The Street Legacy

We got the opportunity to speak to Bobby Ruiz from Tribal streetwear about the Street Legacy show, as well as a brief background about his journey and how it all started.

Kevelyn:   Let’s get into it. So you started making history in 1989 with Tribal Streetwear?

Bobby:      Right.

Kevelyn:   So, how did you make that journey, or take us through that journey of going from Tribal Streetwear to then making this amazing show, where you’re putting so many people on.

Bobby:      In 1989, my brother Joey and I started Tribal Streetwear. We were always, kind of brought up in, you know, doing swap meets, and, and hustling different types of, um, product with my family’s business early on. But, you know, mostly at the swap meets and small mom and pop stores that my parents had. And, you know, we were always into clothing, and being brought up here, you know, we were being influenced by what everyone was wearing. During that time, in the late, late 80s, there was nothing that really spoke to us through what we were into. Like low riders, and graffiti, tattoos, hip hop and things like that.

It was mostly just surf and skate brands. So, I had a knowledge of some graphic arts and silk-screening producing tee shirts that I had got in high school. And my brother and I have always been into drawing and doing some design work. So at that time, my brother was doing tattoo flash for his own tattoos. And him and I would both research different things that were primarily Tribal stuff, specifically indigenous work. Mostly Aztec, Mayan, and hieroglyphics.

We started printing some of that stuff on tee shirts, and then other items that we were into. Like the whole low rider culture. In the early 90s, like 1990/1991, we started incorporating West coast and East coast style graffiti. And there was nothing else like it, so we started to get a lot of attention back then, just based on being unique and fresh. And it just kind of blew up, and we started selling to stores. And not just here in San Diego, but Hollywood too. We used to have some real strong accounts in Melrose too. And then we started selling to places in New York. Then it went international through the trade shows, ASR, Magic. Soon we started selling all over Europe which expanded to Japan, Mexico, Taiwan, and just everywhere. We were all over Asia, Europe, Korea, and it went international.

After that, ended up doing some really good license deals. But I guess that’s the beginning of it. Since the early 90s, Tribal has always been true to the cultures that we represent. I’ve always believed that in order to utilize any part of a culture, you have to either be actively involved in that culture, contributing to that culture, or supporting that culture. By that, I mean people that try to do things with low riders and Chicano culture on their product. It’s like, “Dude, have you ever been in a low rider? Do you own a low rider? Do you have friends, are you actively involved in that scene? Do you support events? Do you sponsor events? Are you giving back to these cultures that you’re exploiting for your brand?”

Not just the low rider scene, but you know, hip hop events. For instance, we work with a lot of international B boys and have sponsored the Rock Steady anniversary for about 10 years. That was on the East coast, and out here, we’ve been sponsors, we started sponsoring the B boy summit in the early 90s, free style session. We still do to this day. We’ve always had our B boy crew, and you know, working with graffiti writers and were doing graffiti. Just all these things that we were involved with were a part of who we are, and our line, and ultimately our clique. People that were down with us, that were down to represent for us, we would brand them.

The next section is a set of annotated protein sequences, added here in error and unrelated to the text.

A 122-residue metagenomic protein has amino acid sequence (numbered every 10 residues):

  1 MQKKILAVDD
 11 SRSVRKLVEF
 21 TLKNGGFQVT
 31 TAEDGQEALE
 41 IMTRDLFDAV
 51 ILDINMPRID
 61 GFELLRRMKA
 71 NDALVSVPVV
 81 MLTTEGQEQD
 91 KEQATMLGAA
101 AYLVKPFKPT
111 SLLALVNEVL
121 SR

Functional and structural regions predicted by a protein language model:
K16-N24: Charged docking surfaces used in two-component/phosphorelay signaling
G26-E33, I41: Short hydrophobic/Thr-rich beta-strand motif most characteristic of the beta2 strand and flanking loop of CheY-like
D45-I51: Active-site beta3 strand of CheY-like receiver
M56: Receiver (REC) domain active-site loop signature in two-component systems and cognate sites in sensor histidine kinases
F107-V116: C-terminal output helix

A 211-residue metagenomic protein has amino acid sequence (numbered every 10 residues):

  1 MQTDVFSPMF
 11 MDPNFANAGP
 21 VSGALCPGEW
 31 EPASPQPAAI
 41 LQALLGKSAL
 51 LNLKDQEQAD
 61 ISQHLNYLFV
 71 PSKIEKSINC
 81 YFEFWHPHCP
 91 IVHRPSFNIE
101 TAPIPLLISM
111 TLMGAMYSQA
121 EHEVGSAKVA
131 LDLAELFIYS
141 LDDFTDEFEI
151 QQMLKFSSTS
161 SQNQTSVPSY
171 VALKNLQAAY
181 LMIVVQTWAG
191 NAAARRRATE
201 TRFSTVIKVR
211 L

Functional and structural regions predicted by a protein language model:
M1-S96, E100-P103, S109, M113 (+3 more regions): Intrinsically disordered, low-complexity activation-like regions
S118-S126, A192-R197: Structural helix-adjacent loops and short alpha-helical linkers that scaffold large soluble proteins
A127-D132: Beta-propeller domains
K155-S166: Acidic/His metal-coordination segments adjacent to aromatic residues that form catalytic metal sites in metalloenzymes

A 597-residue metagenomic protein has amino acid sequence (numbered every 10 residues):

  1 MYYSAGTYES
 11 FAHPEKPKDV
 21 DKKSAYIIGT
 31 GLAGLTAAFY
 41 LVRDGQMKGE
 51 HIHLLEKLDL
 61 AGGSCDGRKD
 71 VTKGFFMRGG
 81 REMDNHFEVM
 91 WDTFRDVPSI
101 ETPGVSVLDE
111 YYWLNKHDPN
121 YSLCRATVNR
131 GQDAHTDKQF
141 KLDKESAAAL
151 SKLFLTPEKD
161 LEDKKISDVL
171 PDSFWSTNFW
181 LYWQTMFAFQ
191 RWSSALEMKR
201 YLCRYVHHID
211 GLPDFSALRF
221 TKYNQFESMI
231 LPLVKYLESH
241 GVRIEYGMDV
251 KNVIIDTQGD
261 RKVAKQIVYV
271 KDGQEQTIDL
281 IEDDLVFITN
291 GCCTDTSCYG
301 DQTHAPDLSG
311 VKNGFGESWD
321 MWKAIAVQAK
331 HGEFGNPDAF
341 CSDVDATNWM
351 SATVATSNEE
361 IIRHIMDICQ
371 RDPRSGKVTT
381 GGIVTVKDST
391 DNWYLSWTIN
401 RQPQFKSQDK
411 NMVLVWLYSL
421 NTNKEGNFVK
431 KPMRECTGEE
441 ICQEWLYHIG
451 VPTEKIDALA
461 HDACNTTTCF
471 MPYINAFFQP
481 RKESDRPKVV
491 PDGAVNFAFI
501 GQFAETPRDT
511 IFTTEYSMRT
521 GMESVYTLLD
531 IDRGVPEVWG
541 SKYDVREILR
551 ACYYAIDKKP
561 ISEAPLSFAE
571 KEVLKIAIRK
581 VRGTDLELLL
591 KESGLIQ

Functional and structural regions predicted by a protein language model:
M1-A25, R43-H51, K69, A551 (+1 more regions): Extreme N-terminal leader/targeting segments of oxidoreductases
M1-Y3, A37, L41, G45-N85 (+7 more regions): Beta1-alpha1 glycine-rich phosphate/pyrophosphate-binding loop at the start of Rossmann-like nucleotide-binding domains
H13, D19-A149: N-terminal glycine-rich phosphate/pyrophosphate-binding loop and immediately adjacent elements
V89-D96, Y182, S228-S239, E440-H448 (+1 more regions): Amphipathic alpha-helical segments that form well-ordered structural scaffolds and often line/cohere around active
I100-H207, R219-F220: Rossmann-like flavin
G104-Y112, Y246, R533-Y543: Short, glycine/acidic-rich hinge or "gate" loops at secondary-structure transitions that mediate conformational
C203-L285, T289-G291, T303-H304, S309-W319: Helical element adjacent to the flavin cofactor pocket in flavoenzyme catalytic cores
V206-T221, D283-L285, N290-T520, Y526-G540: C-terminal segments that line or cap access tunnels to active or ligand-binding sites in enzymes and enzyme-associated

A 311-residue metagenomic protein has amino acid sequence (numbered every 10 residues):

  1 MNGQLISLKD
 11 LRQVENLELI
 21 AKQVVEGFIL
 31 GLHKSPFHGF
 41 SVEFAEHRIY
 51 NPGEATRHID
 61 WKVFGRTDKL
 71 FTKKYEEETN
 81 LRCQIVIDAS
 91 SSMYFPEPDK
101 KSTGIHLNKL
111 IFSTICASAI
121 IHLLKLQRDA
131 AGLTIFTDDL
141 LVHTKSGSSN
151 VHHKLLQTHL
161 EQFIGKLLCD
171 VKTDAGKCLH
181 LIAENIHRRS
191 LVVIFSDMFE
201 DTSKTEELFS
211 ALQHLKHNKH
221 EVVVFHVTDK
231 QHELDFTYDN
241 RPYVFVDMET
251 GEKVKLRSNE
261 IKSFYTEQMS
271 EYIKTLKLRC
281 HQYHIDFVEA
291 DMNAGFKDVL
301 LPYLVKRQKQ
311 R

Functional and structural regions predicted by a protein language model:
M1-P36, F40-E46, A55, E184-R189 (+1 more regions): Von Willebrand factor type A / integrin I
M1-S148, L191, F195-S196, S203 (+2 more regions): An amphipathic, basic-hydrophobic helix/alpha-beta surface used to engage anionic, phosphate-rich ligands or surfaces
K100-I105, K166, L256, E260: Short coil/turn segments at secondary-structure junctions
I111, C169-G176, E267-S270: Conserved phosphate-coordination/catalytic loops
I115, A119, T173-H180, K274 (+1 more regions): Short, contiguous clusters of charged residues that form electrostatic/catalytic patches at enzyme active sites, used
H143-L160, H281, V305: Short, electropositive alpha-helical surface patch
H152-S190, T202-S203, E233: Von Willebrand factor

But Tribal has always been, since our first catalog, an artist series. So it’s real hot right now. People do artist series, and collabs, and shit like that. We’ve been doing that stuff since 1990. If you look at our first catalog, it was people like Mike Giant, Joker, Z- Zodak, and legends. And then later on working with people like Mister Cartoon, Shepard Fairey, and on, and on, and on. So all these relationships came through working with these people. Not just on developing graphics for the brand, but doing things like catalog layouts, photography, traveling together, and going on tour with people in hip hop. Like taking the B boys to Taiwan, Japan, and Mexico.

Later on it was going on tours with Limp Bizkit, Cypress Hill, Korn, and people from New York. Like the Beatnuts,  Tony Touch, and all these people that we became good friends with over the years. We’re going on 34 years now and those relationships are 99.9% still intact, where we keep in touch with everybody. And when I call, they pick up the phone. Or if we send a text, they’re gonna respond, and vice versa. Because there’s real relationships and friendships there. And some are obviously newer and some are older, but you know, the newer relationships are younger kids.

So it’s always growing and expanding, I’m pretty sure the next Mister Cartoon is in the clique somewhere. Or the next RISK, or the next Shepard Fairey. Because the next shit always comes from somewhere since we work with a lot of international beasts.

This show I’ve curated, I started curating shows in 1991. I was a senior at San Diego State University. That was the first show that I curated here in San Diego. And since then, I’ve curated shows. I did one at the Wooster Social Club in New York. I did one in Melbourne, Australia. I’ve done them in Tokyo, Harajuku, and Tokyo. I’ve done several shows here in San Diego. I’ve also curated car shows. Not just art shows, car shows, and things like that.